Were the people forgiven? Yes. Could they enter the Land? They were restricted entry. Why? For if they were to enter, the entire enterprise would be doomed to failure from the opening step. The first war, the first crisis, the first defeat would have everyone crying again. Like the wounds of a trauma victim, the psychological wounds of this traumatic incident will not be easily removed from the national subconscious.





So the slander did not affect the object; the Land. It affected the listener. In the words of Maimonides, the listener, the one who received the information into his heart and mind, was affected in the most extreme way. The Children of Israel, impressionable just like children (aren’t we all?) could not erase their negative perceptions of the land from their minds and hearts.


Their not entering the land was not a punishment. Rather, it was a direct outgrowth of the incident. Yes they had been forgiven, but only the next generation, free of the haunting images of the land “which consumes its settlers”, would go into the Promised Land. They would be able to take the land for what it was. They would not have the emotional scars of a night of tears.


Even today, we frequently speak disparagingly about Israel (or Israelis : “those Israelis are all ...”). Let us be reminded and cautioned. Let us not spoil what Israel might offer us by our careless words. Let us ensure that the Holy Land remain in a position that it can offer us spirituality, national promise, a sense of collective identity. Let us be careful lest our words destroy the opportunity - for ourselves, our children, communities and associates - to receive the promise that the Promised Land offers, even today.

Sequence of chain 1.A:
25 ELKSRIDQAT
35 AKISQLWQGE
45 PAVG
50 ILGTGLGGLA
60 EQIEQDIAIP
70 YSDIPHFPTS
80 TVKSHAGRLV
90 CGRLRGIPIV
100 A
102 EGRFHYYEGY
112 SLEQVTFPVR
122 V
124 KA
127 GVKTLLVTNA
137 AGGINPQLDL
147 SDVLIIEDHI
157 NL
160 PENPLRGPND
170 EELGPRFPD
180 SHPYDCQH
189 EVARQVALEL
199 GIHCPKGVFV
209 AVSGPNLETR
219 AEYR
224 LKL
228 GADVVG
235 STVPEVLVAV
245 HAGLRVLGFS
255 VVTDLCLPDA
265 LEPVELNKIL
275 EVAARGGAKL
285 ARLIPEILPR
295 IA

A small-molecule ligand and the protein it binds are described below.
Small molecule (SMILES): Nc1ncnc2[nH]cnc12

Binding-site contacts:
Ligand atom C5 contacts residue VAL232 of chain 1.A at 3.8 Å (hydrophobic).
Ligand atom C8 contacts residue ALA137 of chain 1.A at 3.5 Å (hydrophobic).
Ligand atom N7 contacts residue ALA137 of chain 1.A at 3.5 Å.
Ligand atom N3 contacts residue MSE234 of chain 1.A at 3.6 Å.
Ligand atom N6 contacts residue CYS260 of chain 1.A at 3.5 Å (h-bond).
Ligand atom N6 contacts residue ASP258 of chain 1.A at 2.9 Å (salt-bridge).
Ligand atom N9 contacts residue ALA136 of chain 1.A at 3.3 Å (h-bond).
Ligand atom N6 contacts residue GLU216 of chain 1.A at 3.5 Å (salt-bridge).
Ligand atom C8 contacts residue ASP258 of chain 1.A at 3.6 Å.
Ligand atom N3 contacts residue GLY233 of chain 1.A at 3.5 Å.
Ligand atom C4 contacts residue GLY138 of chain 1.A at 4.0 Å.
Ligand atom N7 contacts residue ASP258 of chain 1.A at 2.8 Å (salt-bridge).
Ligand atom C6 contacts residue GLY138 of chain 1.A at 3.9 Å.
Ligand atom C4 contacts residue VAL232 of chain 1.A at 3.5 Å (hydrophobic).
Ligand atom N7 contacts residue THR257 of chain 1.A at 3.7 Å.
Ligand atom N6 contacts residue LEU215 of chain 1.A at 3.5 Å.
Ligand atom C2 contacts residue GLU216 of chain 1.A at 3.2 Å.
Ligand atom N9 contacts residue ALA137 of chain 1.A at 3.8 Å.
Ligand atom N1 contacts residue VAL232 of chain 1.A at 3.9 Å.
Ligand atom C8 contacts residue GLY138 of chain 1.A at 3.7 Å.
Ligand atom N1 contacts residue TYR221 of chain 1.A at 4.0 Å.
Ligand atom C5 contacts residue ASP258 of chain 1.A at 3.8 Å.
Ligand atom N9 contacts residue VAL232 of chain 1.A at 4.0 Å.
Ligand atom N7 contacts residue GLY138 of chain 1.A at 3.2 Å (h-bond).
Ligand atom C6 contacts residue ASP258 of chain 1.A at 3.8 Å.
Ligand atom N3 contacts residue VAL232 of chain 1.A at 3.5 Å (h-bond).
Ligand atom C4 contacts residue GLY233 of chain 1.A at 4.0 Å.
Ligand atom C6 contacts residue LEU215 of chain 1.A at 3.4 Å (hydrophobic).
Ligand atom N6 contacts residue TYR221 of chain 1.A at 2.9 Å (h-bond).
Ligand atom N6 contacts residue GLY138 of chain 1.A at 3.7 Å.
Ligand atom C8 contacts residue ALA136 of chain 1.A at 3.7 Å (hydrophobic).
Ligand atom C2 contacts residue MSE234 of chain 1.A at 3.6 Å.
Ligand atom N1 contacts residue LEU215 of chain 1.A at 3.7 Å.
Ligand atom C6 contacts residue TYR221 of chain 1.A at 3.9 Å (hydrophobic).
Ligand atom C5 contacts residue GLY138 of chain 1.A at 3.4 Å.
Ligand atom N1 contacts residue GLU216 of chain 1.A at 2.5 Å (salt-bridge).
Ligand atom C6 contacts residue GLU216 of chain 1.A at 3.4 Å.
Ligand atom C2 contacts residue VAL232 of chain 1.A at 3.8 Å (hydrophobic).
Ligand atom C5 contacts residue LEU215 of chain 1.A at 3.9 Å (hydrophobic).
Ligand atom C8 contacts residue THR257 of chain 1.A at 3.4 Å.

Shabbat Shalom





[1] The twelve man delegation are referred to in the Rabbinic literature as the “spies”. In the Bible, they are simply described as “anashim” - men - giving no indication of a specific military role or covert objective in their mission. Moreover, the verb used is "LATuR" and not RG"L. It is clear from the listing of names (13:4-16) that these twelve men are tribal representatives and not spies. My view - following many classical commentators - is to see the group not as spies but more as a national delegation who were supposed to prepare the way, maybe in terms of morale, maybe in some religious dimension, for the imminent entry into the land. These national representatives were meant to endear the people to their promised land rather than distancing the nation from it. To this end, it is inappropriate to talk about “spies”. Nonetheless I will follow the traditional “labelling” of this passage in the course of this article despite the possible wrong impressions that may flow from it.

For more on this topic see the article in “Reflections of the Rav vol 1” entitled “The Singularity of the Land of Israel.”

[2] See the book, Sichot Mussar. It was published in Hebrew but has since been translated by Artscroll.